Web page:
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Beetle: Maturity, sophistication & so much fun to drive

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Beetle: Maturity, sophistication & so much fun to drive

The Volkswagen Beetle

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POSTED March 28, 2012 6:36 p.m.

I’ve admired Volkswagen New Beetle since I drove the original in 1998 and was especially enamored by the cute styling and agile handling – Yes, I said cute! And the New Beetle is a happy car, after all, how many other cars had a bud vase built into dash and make you smile every time you drive it?

Perhaps people like me that gave the New Beetle the reputation of being a “chick car.” While that might not seem like a problem to women, it was a problem for Volkswagen because it limited their potential market. Women don’t seem to have a problem driving “guy cars” but macho men seem to have an aversion to driving a “girly car”.

The new Beetle design specifically addresses that problem with more masculine lines and a bit more aggressive-look. The resulting coupe is also larger (6-inches longer and 3.3-inches wider). The new Beetle has much more complex design elements and character lines that combined to create a more dramatic, sophisticated look, which men should like better. I know this woman even likes the new design better, but don't tell the guys, they may not like it.

The new interior takes design cues from the original rear-engine Volkswagen Beetle, with its painted or carbon fiber-looking accents that make up the background for the entire dash. I was especially pleased to see that they had replaced the deep dash with one much shorter. The new instrument panel uses three round gauges with a multifunction display integrated into the bottom of the speedometer (the center gauge). Maximizing the interior real estate, the new Beetle even has two glove boxes. VW calls the upper one kaeferfach or “Beetle bin”. A performance instrumentation package of gauges sits at the top of the center stack of Turbo versions. It includes an oil temperature gauge, clock with stopwatch function and boost pressure gauge -- that should appeal to those masculine drivers.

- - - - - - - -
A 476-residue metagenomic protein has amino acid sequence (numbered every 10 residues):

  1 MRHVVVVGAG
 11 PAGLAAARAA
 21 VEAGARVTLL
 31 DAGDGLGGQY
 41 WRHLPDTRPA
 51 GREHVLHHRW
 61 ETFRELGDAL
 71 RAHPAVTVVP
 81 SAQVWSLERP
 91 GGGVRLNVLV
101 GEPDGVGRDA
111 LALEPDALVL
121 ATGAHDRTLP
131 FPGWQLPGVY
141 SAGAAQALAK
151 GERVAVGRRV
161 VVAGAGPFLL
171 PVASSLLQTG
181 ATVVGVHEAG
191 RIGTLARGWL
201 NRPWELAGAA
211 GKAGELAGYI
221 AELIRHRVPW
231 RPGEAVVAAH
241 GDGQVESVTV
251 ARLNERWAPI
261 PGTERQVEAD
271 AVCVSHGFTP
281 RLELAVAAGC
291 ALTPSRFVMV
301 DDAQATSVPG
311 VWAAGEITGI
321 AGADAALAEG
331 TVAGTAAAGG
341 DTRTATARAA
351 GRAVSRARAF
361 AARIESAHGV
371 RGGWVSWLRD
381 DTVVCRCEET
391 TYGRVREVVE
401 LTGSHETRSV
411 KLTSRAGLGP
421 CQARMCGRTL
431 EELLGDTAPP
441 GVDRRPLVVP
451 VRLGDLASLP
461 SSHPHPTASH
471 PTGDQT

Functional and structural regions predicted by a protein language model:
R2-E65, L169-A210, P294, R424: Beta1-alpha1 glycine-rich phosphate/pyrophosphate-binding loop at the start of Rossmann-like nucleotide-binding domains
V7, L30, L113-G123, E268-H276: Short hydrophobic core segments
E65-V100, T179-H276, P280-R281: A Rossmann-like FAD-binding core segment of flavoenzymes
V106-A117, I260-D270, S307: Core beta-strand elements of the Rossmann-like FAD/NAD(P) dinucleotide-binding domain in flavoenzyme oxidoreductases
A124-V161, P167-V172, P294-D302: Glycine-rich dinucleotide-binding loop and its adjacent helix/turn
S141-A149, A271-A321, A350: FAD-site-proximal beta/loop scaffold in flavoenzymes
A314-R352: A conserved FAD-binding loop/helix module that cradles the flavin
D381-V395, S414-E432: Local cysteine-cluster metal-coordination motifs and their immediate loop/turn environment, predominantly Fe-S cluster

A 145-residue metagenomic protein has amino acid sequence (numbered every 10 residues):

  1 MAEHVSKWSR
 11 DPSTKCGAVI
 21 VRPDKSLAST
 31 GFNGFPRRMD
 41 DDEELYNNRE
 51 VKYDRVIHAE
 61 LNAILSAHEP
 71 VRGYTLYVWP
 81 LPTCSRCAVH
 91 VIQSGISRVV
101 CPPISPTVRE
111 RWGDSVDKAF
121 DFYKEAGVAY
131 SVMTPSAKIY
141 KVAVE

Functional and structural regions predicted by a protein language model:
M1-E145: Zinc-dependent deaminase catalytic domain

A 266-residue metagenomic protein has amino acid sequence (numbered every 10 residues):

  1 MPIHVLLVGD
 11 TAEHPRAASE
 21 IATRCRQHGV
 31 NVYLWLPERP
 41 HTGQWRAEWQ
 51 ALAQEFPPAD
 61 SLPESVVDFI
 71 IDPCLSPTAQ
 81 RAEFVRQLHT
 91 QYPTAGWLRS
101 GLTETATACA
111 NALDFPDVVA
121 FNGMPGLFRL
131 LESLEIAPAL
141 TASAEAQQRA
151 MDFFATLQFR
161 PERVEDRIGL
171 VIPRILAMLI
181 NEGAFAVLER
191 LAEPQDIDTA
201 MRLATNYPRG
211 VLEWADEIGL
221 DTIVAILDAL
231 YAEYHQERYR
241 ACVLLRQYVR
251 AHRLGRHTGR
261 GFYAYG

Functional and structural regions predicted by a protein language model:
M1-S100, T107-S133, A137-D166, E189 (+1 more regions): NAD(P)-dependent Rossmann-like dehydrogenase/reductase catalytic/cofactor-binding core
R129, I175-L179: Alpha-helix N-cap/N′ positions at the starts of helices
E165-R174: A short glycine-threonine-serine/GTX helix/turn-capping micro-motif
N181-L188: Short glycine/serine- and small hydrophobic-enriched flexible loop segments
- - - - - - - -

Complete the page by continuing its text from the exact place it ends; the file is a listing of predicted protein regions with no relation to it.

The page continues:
Headroom was never a problem on the original New Beetle with the tall cabin, and it’s still spacious in the new model even with its lower, longer roofline. In fact, there’s actually a little more rear-seat headroom, almost two inches of front legroom and 2.5-inches of front shoulder room. The interior is nearly five percent larger and the trunk is a spacious 15.4-cubic feet with the rear seatback in place and nearly 30 cubic feet with the split rear seatback folded to haul golf clubs or a whole bunch of shopping bags.

Initially, the front wheel drive Beetle is offered with two drivetrain choices, the standard 170-hp, 2.5-liter five-cylinder gas engine with six-speed automatic transmission, or the 200-hp, 2.0-liter TSI® turbocharged four-cylinder engine with the DSG® six-speed dual-clutch automatic. Later in the model year, a six-speed manual transmission will be offered with either engine and Volkswagen’s popular four-cylinder TDI Clean Diesel will be an available option in 2012.

The 2.5-liter model comes in four trim levels: Beetle; 2.5 Beetle; 2.5 Beetle with sunroof; and 2.5 Beetle with sunroof, sound, and Navigation. The Turbo version is available in three levels as: Turbo; Turbo with sunroof; and Turbo with sunroof, sound, and navigation.

Both models ride on a strut-type front suspension and torsion beam rear suspension with coil springs. This configuration provides a smooth ride and good cornering control. The Beetle is certainly not at the same handling or performance level as cars like the VW GTI, but it delivers a superb level that will please all but the most aggressive drivers.

The Beetles have four-wheel disc brakes with anti-lock and electronic brake pressure distribution for maximum stopping power. The turbo version has larger front discs with cool-looking red calipers. The car also has a XDS® cross differential (limited-slip) system for better traction in slippery conditions.

I drove the Beetle meandering through the Virginia countryside enjoying the supple ride and positive controls. Both versions were fun, but the turbocharged was my hands down favorite, with its excellent acceleration (0 to 60 mph in 6.3-seconds.) and fast-shifting DSG transmission.

Volkswagen has done a great job of maintaining the character of the Beetle while giving it a new maturity and sophistication in addition to being so much fun to drive. I especially like the good visibility, comfortable interior, agility and tight turning radius.

Five-cylinder Beetle pricing starts at $19,765, including the destination charge, and $24,165 for the Turbo version. The Turbo with sunroof, premium audio, navigation and the automatic transmission is $29,865.

The other thing that’s new about the new Volkswagen Beetle is the name…it’s no longer the Volkswagen New Beetle, but instead, it’s now the Volkswagen Beetle, but it is new.

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